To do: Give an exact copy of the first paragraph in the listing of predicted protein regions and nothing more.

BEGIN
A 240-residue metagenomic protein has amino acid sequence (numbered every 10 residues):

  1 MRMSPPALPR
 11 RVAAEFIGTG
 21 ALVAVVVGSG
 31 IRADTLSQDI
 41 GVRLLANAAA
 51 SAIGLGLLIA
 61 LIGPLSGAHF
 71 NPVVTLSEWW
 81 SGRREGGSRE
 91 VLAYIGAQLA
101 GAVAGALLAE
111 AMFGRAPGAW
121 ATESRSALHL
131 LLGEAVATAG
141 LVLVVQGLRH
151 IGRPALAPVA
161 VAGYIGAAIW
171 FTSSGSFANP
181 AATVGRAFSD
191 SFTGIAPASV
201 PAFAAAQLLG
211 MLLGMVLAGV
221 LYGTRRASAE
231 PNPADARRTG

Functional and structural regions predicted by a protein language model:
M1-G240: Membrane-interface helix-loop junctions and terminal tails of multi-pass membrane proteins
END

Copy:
A 240-residue metagenomic protein has amino acid sequence (numbered every 10 residues):